Michael Todd QC and Philip Gillyon appeared for the successful Appellant, Walkers (Bermuda) Ltd (“WBL”), in the recent hearing before the Judicial Committee of the Privy Council (judgment handed down on 10 June 2019).

The principal issue in the appeal was the meaning of “control” in a corporate context, and, specifically, the meaning of “controlled by Bermudians” in s 114(1)(a) of, and para 1(1) of Part I of the Third Schedule to, the Companies Act 1981, of Bermuda (“CA 1981”).


Since 2009 Bermudian lawyers have been able to provide the professional services in Bermuda through limited liability companies (“professional companies”).  There are statutory requirements governing ownership and management of such companies.  One such requirement under CA 1981 is that a professional company must be a “local company” as defined by s 2 CA 1981 (unless it is an exempt company or licensed by the Minister of Finance to carry on business in Bermuda): a local company must be “controlled by Bermudians”.

In October 2015 a Bermudian barrister, Kevin Taylor, incorporated WBL with a view to providing legal services through WBL under the “Walkers” brand name.  Mr Taylor legally and beneficially owned, and owns, 99% of the shares in WBL and 1% was owned by another Bermudian barrister.  Mr Taylor was, and is, the sole director of WBL.

Draft agreements were prepared between WBL and Walkers Global, an international partnership established under the laws of the Cayman Islands which carries on an offshore law business in several jurisdictions, namely a Licensing and Services Agreement (“LSA”) and a Loan Agreement (“LA”) (“the Agreements”).  The LSA would, if executed: govern the relationship between WBL and Walkers Global; permit WBL to provide legal services under the Walkers brand; require WBL to pay a licence fee to Walkers Global; and enable WBL to draw on extensive services provided by Walkers Global.  The LA would, if executed, provide for Walkers Global to lend up to US$5m to WBL.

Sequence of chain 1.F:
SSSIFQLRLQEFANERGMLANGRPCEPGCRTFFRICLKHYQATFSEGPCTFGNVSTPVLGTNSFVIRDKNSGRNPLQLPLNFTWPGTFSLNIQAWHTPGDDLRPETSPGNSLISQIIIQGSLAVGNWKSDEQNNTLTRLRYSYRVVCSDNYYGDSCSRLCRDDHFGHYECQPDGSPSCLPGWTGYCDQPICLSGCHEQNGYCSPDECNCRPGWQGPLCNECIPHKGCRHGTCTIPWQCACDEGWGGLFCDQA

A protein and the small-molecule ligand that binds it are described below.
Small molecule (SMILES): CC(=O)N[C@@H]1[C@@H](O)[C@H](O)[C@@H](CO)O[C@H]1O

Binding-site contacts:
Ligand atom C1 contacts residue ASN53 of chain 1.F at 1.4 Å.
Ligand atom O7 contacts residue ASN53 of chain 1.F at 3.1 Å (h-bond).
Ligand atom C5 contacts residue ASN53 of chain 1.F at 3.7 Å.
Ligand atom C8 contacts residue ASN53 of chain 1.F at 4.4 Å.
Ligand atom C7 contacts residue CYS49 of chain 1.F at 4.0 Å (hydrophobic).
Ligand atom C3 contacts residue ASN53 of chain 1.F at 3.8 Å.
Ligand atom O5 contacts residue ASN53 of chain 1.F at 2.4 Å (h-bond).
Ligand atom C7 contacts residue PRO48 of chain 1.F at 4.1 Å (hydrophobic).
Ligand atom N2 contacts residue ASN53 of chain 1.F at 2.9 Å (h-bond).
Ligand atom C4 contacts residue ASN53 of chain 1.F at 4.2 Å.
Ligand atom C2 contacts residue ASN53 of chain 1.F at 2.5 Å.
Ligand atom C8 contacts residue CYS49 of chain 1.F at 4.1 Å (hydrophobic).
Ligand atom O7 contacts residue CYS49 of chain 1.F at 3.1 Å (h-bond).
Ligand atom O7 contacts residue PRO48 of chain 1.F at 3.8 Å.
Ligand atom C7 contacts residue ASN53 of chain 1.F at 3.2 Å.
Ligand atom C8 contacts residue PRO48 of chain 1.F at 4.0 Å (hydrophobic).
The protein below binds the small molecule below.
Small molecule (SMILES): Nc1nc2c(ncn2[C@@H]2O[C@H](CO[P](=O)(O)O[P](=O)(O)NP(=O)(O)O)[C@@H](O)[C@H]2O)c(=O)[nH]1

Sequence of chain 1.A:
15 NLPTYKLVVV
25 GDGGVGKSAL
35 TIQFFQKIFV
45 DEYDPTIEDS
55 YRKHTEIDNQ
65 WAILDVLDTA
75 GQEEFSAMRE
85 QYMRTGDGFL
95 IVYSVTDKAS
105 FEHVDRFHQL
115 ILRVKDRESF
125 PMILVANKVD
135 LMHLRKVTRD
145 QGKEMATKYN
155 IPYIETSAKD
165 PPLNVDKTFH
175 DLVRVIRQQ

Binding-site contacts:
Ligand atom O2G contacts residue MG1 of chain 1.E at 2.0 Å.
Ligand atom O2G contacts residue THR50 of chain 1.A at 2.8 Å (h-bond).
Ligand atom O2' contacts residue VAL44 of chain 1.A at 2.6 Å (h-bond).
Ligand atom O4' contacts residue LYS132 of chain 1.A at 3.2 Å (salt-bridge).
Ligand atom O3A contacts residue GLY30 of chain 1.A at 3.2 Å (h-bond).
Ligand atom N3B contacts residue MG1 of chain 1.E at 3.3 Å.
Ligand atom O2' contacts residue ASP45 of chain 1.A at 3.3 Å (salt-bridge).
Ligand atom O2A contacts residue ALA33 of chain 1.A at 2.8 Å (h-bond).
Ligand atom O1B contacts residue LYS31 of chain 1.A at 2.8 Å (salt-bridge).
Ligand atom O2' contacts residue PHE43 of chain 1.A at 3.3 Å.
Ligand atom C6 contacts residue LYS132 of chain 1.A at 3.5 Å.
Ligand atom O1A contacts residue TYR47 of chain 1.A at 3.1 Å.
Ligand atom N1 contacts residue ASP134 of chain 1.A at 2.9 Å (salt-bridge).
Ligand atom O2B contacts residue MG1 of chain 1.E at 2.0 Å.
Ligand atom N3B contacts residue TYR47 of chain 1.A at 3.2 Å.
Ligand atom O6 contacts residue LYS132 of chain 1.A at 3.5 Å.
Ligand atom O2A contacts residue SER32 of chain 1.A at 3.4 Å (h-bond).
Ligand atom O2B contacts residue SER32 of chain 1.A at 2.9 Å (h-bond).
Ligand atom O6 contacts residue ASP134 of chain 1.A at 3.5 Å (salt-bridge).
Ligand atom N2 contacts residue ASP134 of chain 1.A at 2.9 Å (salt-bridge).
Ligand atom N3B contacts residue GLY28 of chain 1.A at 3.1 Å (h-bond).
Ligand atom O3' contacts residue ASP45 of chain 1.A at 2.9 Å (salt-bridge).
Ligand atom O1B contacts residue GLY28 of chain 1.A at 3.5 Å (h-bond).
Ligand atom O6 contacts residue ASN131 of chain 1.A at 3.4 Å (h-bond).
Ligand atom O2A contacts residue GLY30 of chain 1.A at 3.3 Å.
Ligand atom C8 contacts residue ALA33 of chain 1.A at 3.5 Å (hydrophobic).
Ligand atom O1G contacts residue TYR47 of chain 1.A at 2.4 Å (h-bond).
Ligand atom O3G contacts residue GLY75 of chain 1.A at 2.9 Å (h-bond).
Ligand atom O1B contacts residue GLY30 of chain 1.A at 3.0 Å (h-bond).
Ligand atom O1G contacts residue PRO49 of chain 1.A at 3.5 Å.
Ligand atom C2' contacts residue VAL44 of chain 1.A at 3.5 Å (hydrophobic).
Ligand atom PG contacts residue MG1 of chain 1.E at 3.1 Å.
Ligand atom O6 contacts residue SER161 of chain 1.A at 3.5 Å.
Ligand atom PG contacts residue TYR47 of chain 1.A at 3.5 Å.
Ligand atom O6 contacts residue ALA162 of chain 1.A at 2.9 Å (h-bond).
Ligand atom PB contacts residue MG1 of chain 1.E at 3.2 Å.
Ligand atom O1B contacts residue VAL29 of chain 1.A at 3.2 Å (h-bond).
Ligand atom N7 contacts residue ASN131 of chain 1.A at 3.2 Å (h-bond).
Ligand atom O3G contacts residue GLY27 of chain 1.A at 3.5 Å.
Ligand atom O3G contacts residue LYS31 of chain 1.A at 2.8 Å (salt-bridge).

The proceedings

Mr Taylor applied to the Bermuda Bar Council for a certificate of recognition of WBL as a professional company under s 16C of the Bermuda Bar 1974 (“BBA 1974”).  The Bar Council refused to grant a certificate of recognition, on the ground that WBL would not be “controlled by Bermudians” as a result of the commercial influence of Walkers Global over it through the Agreements.  WBL appealed against the refusal to the Bermuda Supreme Court, under s 16C BBA 1974.

At first instance, Kawaley CJ:

(i)           allowed WBL’s appeal;

(ii)          upheld WBL’s argument that the requirement that a local company must be “controlled by Bermudians in para 1(1) of the Third Schedule to CA 1981 meant corporate control (i.e. control of a company’s decision-making by its board of directors or shareholders in general meeting);

(iii)         rejected the Bar Council’s argument that commercial control or influence was sufficient for para 1(1); and

(iv)         directed the Bar Council to grant a certificate of recognition to WBL.

The Bar Council appealed to the Court of Appeal for Bermuda.  The Court of Appeal (Baker, President, and Bell and Clarke JJA): allowed the Bar Council’s appeal, holding that commercial control falling short of corporate control was sufficient for the test of “controlled by Bermudians” in para 1(1).  Accordingly, the Court of Appeal set aside the relevant parts of the order of Kawaley CJ.

WBL appealed to the Privy Council, which allowed WBL’s appeal.  The principal judgement was given by Lord Hodge (with whom Lords Reed, Kerr and Briggs agreed); Lady Arden gave a concurring judgment.  The Privy Council approved the reasoning of Kawaley CJ (save in one minor, immaterial respect) that “controlled by Bermudians” in para 1(1) of the Third Schedule to CA 1981 refers to corporate rather than commercial control; and rejected the analysis of the Court of Appeal.

The decision is significant in that it defines the requirement of “control” and “controlled by Bermudians”, not only for professional companies” through which Bermudian lawyers offer legal services as permitted by Part IVA BBA 1974, but also for all “local companies” (as defined by s 2 CA 1981), seeking to carry on business in Bermuda, which are not exempt companies and which have not obtained a licence from the Minister of Finance to do so.

The judgment of the Privy Council is at: https://www.jcpc.uk/cases/docs/jcpc-2017-0060-judgment.pdf.

Michael Todd KC